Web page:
In the post-1945 world, the international community has recognized the potential of education as a peace promoter. As UNESCO's Associated Schools Project indicates, there has been a tendency in many countries to teach international issues in schools. After the birth of a number of newly independent countries in the 1960s, a range of ethical and moral responsibilities, especially those of rich industrialized nations to poor economically developing nations, has been spelled out in the international arena.
The focus of this book is development education as one such type of education. There are various interpretations of what development education means. In this book, the term is used to mean education that was generated and introduced into schools in some European countries and Canada in the 1970s as a means of raising the awareness of developing countries and their problems.
However, not all industrialized countries were enthusiastic about raising awareness of ethical and moral responsibilities. There were active promoters and reluctant ones. Japan belongs to the latter. Despite the fact that development education was introduced in Japan at the end of the 1970s and has been promoted by some nongovernmental organization (NGO) workers and educationists since then, its expansion in school education has remained rather modest even in the 1990s.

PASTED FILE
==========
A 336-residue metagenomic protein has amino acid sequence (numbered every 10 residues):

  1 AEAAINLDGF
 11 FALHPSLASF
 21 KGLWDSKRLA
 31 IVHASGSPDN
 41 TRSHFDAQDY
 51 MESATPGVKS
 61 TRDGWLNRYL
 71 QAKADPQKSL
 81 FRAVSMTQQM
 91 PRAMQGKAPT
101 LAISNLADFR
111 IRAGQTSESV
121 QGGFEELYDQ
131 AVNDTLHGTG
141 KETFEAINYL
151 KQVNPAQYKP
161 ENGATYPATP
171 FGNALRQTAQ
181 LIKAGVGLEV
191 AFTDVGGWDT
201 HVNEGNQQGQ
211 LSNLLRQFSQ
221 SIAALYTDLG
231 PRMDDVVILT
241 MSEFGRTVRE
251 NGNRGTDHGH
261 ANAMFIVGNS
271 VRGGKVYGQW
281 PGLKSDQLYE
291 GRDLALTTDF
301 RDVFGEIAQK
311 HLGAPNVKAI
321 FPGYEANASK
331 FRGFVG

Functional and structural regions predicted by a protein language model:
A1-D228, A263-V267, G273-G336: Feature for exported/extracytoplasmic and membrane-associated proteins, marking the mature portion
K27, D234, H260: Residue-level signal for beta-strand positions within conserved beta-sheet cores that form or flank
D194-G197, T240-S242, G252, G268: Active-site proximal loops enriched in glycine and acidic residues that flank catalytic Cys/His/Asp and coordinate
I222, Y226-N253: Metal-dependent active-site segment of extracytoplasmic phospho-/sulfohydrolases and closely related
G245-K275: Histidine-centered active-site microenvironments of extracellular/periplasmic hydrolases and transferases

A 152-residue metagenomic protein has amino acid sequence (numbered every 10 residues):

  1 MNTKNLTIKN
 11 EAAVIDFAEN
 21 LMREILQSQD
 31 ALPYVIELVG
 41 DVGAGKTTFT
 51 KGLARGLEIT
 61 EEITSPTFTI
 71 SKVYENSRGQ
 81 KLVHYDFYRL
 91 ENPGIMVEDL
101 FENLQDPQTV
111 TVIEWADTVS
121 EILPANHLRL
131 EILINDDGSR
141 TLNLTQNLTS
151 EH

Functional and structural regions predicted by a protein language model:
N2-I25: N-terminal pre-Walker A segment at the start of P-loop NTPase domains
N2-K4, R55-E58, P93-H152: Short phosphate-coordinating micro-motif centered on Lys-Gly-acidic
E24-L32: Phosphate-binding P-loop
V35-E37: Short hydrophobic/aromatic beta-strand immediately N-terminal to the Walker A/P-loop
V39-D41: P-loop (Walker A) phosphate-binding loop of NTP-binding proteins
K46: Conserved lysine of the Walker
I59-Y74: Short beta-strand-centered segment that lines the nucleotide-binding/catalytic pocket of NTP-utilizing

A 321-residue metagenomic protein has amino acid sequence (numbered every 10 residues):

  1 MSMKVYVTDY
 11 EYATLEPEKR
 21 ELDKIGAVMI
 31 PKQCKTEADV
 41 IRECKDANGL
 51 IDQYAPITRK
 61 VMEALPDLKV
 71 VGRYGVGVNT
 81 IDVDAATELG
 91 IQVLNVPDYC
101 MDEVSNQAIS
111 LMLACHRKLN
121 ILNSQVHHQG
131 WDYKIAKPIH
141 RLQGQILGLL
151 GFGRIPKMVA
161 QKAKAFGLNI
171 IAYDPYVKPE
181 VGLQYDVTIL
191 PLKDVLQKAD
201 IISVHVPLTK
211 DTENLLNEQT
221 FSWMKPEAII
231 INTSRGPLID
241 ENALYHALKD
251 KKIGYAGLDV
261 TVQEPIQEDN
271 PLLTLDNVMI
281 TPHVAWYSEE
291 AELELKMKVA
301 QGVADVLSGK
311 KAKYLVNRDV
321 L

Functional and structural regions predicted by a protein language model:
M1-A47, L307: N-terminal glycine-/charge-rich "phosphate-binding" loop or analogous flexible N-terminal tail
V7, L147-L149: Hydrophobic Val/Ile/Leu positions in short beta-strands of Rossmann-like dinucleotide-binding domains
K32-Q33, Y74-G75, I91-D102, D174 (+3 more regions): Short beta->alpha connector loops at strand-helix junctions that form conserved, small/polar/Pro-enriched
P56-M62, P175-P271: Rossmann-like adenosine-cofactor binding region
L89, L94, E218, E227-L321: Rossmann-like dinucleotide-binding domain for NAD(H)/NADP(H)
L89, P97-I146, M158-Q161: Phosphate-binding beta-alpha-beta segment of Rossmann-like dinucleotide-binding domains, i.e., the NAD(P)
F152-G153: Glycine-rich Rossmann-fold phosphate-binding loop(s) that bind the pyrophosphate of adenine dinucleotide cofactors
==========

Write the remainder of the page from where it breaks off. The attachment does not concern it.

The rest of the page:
Why development education emerged in Japan in the 1980s, ten years after the earliest attempts in other countries, why the early initiatives in Japan did not come to influence the school curriculum widely, and why, despite little change in the national curriculum, development education was introduced in some schools are the three main themes of this study.
In order to investigate the first theme, a tentative working theory of the gen-